Elizabeth had eaten Chick-fil-A before - though she had never been to one - and liked it. She ordered the Spicy Chicken Deluxe Sandwich, with American cheese, and she loved it. She was even considering getting a second sandwich - something that, in all of the years of eating fast food together, I have never once seen her do. In the end she decided not to.

I had the regular Spicy Chicken Sandwich (take Elizabeth's sandwich and remove the cheese, tomatoes and lettuce and subtract 60 cents). I loved it as well. It was every bit as good as the Church's spicy chicken sandwich, which is easily the best fast food chicken sandwich I have ever had. (I'd have to eat more than one of Chick-fil-A's before I'm ready to proclaim it superior to Church's.) The chicken was tender, juicy and spicy, the bread was soft and buttery and the pickles were great. This is far, far ahead of anything the McDonald's-Burger Kings-Wendy's of the world serve.

I also ordered us a dozen chicken nuggets. I mean, we were really hungry after driving another forty minutes after the Rocky Mount debacle and it was my first time at Chick-fil-A. I figured it was far better to order too much food as opposed to too little. Plus...

... I had heard good things about Chick-fil-A's sauces and wanted a vehicle to try them.

"This is my first time at Chick-fil-A," I said to the girl when I was ordering, after she had inquired as to what kind of sauce I would like. "What kind of sauce would you recommend?"

"The Chick-fil-A sauce and... well... I like the Polynesian," she replied.

"Sounds good," I said.

The eponymous sauce was like a cross between a honey-mustard and a fry sauce. Not bad, but a little too sweet for me. A dash of hot sauce mixed in would have helped matters.

The Polynesian sauce fared a little better, but also was sweeter than ideal. I feel like maybe someone with more Chick-fil-A experience than I - in other words, someone who has been there twice - might have a formula for mixing sauces that would prove awesome. Like mixing their buffalo sauce with the Chick-fil-A sauce or something like that.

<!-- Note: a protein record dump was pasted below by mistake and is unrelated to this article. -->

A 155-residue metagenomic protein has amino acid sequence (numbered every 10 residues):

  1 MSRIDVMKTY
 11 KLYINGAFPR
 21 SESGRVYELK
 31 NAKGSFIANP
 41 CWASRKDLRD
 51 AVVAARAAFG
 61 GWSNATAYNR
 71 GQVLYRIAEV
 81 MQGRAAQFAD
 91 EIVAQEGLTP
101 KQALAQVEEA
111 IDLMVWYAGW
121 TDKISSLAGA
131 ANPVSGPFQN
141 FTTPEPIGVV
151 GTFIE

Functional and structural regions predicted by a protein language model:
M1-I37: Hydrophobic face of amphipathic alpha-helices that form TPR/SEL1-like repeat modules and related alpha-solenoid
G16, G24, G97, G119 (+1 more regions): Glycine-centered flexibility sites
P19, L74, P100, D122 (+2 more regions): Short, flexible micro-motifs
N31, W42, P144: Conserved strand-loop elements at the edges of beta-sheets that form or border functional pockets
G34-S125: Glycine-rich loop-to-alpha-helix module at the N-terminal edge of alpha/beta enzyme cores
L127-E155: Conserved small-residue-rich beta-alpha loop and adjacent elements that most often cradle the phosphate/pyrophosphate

When writing about Zaxby's the other day, I mentioned that crinkle-cut fries are my favorite kind, as long as they're done properly (which they were not). My second-favorite kind of fries are waffle fries, which Chick-fil-A serves. And these were perfect: skins on, crispy on the outside, incredibly light on the inside.

Somewhere in the back of my mind I thought maybe I had gone to Chick-fil-A before. I remember a trip from New Orleans to Knoxville a dozen years ago, and I remember being at a gas station and looking at the Chick-fil-A sign right across the street. I thought I had eaten there. But now I'm pretty sure I did not. Because this meal was really good; I think I would have remembered.

There is no Chick-fil-A in New York City - unless you count a "Chick-fil-A Express" at NYU, which I don't - so I don't know when I will get to have any again, but I would love to give it another try.


Ali said...

My university had a mini location in the student union, and I thought the food quality was pretty on par with the other locations I've been to.

I usually order the Spicy Chicken Deluxe (with pepperjack! mmm) but don't really care for their tomatoes, usually taking them off as I eat the sandwich. Last time I went, I asked for no tomato right off the bat, which actually lowered the price of the sandwich by 20-30 cents. Most places don't do that, which I thought was pretty classy.